For this post, I read Esther McCallum-Stewart’s essay “’Never Such Innocence Again’: War and Histories in World of Warcraft.” The essay begins on page 39 of the class text Digital Culture, Play, and Identity.
This essay is concerned with the prevalence of war in Azeroth. It discusses concepts such as the history of the game, the history of war in the real world, and the historical context of Warcraft as a medium in comparison to real-life attitudes about war. McCallum-Stewart points out obvious concepts, such as the First and Second Great Wars of Azeroth existing as allegory for World War 1 and World War 2, as well as less obvious ones, such as the possible meaning of blimps and abandoned airfields within the game space.
McCallum-Stewart uses this essay to question what Blizzard is saying about war and history through World of Warcraft. Her argument is that Blizzard’s view on war is subtler and deeper than it first appears to be, and that this view is reflected in the game space as well as changes in the game over time. For instance, she points out that in Warcraft: Orcs vs. Humans (the initial 1994 version of the game), war is at the center of the narrative. This version encouraged players to fight each other, and the main conflict of the game is the war between the Alliance and the Horde. For the current World of Warcraft (2004-present), that conflict has been pushed to the side in favor of a truce. The main focus of the present game is the struggles that the Horde and the Alliance share. This has been achieved partially through the introduction of common enemies such as the Scourge.
Of course, war and tension between the Alliance and the Horde has not been eliminated. McCallum-Stewart points out that the first thing a player is asked to do upon opening the game is to choose a side. She analyzes the literary sources of the playable races as well as the two groups’ histories within the game. She explains some of the complex, mutually sensible justifications for battles between the two sects and engages with the idea of the Alliance and the Horde being distinct from a traditional good vs. evil narrative. The Horde’s primary goal of defending their lands contrasts with the traditional literary view of Horde races as evil, and the Alliance’s problematic industrialism shows that the group is not unilaterally good. The complex history and sheer scope of the game allows Blizzard to delve deeply into the subject of warfare and its potential causes and consequences.
McCallum-Stewart’s essay opens a number of avenues to critically engage with the game. As an amateur player who has only played on the Alliance side and has never experienced the more militaristic games prior to World of Warcraft, I have thus far been surprised by the lack of actual war in the game. My very first quests involved killing NPC monsters, but since then I’ve done quests that involve making pie, collecting crafting reagents, and carrying a love note from one rural Elwynn Forest NPC to another.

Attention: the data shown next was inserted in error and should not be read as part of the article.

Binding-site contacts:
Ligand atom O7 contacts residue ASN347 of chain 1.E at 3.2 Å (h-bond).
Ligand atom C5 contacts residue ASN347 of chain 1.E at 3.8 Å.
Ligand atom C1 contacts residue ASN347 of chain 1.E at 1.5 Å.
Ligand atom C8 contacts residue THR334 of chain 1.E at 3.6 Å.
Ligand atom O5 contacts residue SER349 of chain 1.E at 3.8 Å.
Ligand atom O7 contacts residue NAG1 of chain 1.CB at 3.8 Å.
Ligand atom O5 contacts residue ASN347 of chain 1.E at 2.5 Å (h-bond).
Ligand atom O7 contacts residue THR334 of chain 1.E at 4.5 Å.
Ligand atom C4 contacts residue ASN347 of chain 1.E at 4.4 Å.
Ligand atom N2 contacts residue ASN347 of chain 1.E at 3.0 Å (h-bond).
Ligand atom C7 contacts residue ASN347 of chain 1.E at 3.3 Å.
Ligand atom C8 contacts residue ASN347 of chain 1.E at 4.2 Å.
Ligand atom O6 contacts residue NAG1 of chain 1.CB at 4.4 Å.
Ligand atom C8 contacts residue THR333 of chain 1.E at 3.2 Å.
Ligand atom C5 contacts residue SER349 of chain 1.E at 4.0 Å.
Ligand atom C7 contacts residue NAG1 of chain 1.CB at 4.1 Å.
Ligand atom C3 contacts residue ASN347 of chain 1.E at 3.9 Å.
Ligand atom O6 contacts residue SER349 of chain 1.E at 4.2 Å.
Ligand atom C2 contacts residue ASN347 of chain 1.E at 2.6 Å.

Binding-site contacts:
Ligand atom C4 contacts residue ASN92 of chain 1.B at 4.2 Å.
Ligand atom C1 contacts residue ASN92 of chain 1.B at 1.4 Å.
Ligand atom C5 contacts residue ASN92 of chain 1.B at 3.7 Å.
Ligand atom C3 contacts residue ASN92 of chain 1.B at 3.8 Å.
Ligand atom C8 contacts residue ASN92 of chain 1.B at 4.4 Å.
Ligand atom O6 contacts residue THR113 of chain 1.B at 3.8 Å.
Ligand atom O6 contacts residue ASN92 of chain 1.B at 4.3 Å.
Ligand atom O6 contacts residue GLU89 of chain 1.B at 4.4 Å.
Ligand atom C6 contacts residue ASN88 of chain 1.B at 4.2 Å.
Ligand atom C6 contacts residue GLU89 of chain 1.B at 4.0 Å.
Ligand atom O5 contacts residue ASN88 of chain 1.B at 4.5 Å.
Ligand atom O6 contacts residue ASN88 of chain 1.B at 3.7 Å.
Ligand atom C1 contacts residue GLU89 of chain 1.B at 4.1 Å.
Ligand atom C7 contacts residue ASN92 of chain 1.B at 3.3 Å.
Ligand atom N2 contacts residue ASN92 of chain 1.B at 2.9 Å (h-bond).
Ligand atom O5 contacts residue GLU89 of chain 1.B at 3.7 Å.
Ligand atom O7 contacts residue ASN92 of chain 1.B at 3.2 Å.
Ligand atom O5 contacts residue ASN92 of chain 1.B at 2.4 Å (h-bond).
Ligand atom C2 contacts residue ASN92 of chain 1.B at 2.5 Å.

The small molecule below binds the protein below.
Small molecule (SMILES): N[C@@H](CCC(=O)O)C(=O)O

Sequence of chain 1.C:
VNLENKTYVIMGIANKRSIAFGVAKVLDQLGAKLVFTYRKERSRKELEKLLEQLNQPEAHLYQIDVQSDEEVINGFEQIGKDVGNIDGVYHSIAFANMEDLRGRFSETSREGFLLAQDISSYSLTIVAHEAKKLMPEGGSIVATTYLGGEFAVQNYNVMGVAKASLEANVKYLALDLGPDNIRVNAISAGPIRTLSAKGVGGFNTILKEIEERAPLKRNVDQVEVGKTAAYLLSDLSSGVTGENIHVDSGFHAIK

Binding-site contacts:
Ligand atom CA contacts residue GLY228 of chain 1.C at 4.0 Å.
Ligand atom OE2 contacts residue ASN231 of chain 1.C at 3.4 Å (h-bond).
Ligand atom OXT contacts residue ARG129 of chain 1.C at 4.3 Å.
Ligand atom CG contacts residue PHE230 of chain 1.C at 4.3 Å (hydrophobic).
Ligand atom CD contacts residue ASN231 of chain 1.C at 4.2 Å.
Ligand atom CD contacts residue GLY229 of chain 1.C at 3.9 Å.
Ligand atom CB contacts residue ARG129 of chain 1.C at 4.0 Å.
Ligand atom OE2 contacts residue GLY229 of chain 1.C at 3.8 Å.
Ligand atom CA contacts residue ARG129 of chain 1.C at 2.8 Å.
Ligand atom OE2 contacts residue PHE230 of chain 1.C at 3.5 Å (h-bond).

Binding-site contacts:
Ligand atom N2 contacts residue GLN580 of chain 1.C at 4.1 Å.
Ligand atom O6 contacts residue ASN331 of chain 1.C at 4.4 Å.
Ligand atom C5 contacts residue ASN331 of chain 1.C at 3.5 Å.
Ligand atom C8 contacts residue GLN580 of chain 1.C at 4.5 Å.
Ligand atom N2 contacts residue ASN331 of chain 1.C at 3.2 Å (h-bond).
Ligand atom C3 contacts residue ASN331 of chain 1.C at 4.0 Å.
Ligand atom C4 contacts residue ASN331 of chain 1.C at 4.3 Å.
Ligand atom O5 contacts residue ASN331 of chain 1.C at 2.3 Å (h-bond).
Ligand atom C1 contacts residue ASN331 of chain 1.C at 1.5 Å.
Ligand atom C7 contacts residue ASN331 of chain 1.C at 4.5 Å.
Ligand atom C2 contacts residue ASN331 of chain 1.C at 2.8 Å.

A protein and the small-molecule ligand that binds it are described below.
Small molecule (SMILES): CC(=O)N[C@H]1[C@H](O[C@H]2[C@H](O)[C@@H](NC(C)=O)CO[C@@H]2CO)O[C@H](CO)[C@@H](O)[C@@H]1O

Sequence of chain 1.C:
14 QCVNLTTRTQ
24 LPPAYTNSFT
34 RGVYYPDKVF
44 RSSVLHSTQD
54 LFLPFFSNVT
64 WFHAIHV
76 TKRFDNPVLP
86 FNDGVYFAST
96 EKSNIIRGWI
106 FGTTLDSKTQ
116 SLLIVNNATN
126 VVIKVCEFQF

Of course, most of my quests have involved killing orcs or troggs or enemy generals, stealing items from my opponents, and twice, looking for lost soldiers. The battles I’ve participated in have felt very temporary, however. Once, I killed an NPC because they were in my way and attacked me, and later received a quest for which I had to go re-kill that same NPC for 1150 experience points. Any progress that I’ve made by killing enemies is completely temporary, and even the “important” military missions are probably completed thousands of times a day. I don’t associate my experience thus far in World of Warcraft with war at all. I’ve spent many hours in the game over the last few weeks, and I have yet to be in a situation that encourages me to think critically about war. McCallum-Stewart’s argument is heavily dependent on the game’s history and former renditions, and new players don’t appear to need the information she discusses in order to engage with the game.
I believe that McCallum’s essay is insightful, provocative, and logical, but the arguments that she makes are far removed from my actual experience of the game. This fact quite easily cycles back to the question McCallum-Stewart is considering: what is Blizzard trying to say about war through the complex medium of World of Warcraft? Whatever the answer to that question may be, it’s clear to me that to understand Blizzard’s message, one has to fully understand the medium. Understanding a book might entail reading it through once or twice, but understanding Warcraft seems to entail knowing the game’s history, years of dedicated play, traveling the virtual world, and playing as multiple characters.
Warcraft is a complicated medium, more complicated than it would have been possible to create before the time of computers. Not only is it complicated, it requires players to find the tiny but important details such as the abandoned airfield by physically traveling, while such details would have to be written intentionally into a book. The manner in which Warcraft engages with war is an excellent example of the breadth and depth of what can be accomplished with virtual media.